The guidelines for various cancer screenings
Screenings are vital components of preventive health care. Much like healthy diets and routine exercise can reduce a person's risk for various diseases, early screenings can reduce the likelihood that diseases like cancer will prove fatal.
The COVID-19 pandemic has affected nearly every aspect of life, including preventive care. Data from the medical records vendor Epic revealed that, between March 2020, when COVID- 19 was first declared a pandemic, and early fall 2020 screenings for cancers of the breast, cervix and colon had declined by 86 to 94 percent.
Patients' hesitation to schedule screenings during the pandemic is understandable. However, medical professionals continue to urge men and women, particularly those who are vulnerable to certain cancers, to schedule screenings. Doctors' offices and hospitals have adjusted their protocols during the pandemic in an effort to keep patients safe, so adults should not hesitate to schedule screenings.
The following guidelines can help patients determine if the time is right for them to be screened for various cancers.
Breast: Hackensack Meridian Health notes that mammograms have reduced breast cancer mortality in the United States by 40 percent since 1990. The National Comprehensive Cancer Network, Society of Breast Imaging, American Society of Breast Surgeons, and American College of Radiology recommend that women begin receiving annual mammograms at age 40.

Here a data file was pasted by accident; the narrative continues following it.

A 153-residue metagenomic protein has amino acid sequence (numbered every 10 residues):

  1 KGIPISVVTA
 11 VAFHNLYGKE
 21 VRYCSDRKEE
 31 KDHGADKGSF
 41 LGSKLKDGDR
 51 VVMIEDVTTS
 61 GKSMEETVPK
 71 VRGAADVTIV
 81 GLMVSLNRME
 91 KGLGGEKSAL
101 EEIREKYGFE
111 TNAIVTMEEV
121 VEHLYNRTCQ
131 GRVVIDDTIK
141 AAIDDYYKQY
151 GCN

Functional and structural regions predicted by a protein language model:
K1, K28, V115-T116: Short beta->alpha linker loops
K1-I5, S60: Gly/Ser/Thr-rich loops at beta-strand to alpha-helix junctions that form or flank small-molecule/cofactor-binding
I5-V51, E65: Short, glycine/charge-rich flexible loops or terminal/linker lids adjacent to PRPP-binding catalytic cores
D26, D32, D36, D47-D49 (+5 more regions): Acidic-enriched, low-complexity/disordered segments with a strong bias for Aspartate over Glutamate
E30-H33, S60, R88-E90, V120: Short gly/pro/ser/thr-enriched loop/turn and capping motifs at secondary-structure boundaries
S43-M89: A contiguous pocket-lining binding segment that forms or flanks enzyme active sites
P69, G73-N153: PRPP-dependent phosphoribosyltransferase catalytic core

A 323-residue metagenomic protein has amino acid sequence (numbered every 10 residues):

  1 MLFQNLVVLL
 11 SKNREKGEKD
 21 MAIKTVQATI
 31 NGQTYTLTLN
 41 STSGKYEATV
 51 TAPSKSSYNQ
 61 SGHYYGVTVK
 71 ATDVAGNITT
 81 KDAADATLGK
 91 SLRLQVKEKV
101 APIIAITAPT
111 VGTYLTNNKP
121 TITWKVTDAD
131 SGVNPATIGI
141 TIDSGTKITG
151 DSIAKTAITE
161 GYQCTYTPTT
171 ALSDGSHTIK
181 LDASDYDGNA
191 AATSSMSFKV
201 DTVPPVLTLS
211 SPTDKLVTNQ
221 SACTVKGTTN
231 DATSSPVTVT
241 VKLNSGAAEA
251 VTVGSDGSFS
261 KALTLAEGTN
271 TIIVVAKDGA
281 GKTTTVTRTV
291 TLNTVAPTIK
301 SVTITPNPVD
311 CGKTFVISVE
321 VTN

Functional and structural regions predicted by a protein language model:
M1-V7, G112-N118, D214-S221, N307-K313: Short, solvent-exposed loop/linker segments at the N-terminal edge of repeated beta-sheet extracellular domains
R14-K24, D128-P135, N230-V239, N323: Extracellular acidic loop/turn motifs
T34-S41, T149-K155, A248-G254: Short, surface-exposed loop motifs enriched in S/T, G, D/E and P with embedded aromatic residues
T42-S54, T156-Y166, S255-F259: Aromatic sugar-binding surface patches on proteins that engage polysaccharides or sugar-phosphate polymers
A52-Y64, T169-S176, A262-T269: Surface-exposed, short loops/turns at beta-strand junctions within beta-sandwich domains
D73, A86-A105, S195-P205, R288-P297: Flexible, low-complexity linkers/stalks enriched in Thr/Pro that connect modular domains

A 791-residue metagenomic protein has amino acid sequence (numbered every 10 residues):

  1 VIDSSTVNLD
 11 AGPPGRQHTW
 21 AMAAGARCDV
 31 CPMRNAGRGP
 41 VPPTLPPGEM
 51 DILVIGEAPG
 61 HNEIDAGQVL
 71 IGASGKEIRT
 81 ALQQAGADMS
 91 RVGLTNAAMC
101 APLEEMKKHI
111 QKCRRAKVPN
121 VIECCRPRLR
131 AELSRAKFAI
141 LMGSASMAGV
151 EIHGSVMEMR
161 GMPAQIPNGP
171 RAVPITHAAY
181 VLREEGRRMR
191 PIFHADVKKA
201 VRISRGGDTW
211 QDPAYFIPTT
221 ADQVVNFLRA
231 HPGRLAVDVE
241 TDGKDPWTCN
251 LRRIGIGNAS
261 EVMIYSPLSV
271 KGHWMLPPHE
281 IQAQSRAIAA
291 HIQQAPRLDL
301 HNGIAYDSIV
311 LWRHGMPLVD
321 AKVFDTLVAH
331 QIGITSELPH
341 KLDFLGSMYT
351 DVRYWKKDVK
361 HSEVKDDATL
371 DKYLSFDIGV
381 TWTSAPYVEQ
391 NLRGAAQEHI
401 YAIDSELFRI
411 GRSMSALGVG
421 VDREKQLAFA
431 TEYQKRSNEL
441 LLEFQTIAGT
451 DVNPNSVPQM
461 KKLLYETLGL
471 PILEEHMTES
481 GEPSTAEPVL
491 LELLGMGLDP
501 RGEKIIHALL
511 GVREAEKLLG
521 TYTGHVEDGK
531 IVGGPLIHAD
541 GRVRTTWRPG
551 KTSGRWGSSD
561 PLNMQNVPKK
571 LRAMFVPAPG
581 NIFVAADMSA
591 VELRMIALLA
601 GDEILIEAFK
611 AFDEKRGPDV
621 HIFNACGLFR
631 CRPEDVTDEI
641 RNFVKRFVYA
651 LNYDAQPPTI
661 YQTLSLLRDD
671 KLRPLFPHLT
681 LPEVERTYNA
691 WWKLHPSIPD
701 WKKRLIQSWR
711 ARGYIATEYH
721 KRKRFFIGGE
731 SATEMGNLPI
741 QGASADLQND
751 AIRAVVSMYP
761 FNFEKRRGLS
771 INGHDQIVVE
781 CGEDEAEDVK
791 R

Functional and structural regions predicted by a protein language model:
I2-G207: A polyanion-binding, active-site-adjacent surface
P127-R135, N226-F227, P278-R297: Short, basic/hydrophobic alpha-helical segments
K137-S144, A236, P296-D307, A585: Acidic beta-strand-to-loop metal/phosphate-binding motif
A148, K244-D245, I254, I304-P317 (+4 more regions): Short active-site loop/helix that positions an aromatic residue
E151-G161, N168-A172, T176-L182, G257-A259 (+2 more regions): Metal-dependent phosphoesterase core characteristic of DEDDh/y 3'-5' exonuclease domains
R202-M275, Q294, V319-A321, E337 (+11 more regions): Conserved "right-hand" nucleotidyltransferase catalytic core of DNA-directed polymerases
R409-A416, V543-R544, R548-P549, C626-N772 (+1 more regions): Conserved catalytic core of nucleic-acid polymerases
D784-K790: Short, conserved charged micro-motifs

Lung: Low-dose computed to mography, often referred to as lowdose CT scans, are noninvasive, simple tests that have helped increase lung cancer survival rates considerably.
Hackensack Meridian Health notes that only 15 percent of lung cancers are diagnosed early, so it's imperative that vulnerable adults prioritize screening (nonsmokers and people who have never smoked are typically not referred for screening). Annual screening is recommended for current smokers or anyone who has smoked in the past 15 years, though doctors may recommend less frequent testing depending on the results of past screenings.
Cervical: Cervical cancer screen ings, whether it's a Pap test or an HPV test, can be conducted during women's health screenings. Death rates for cervical cancer have dropped considerably thanks to increased screening, so it's important that women discuss their risk with their physicians. The American College of Obstetricians and Gynecologists recommends average- risk women between the ages of 21 and 29 have a Pap test every three years, while those between the ages of 30 and 65 have a Pap test and an HPV test every five years.
Skin: Skin cancer screenings
typically involve doctors examining patients' skin from head to toe. If the doctor notices any abnormalities, a biopsy may be taken. People at increased risk of skin cancer, which includes those with fair complexions, a significant history of sun exposure and sunburns and a family history of skin cancer and melanoma should receive full-body screening exams every year.
People also can conduct self-examinations and report any abnormalities they find to their physicians immediately.
Cancer screenings are vital components of preventive health care and should remain so even during the pandemic.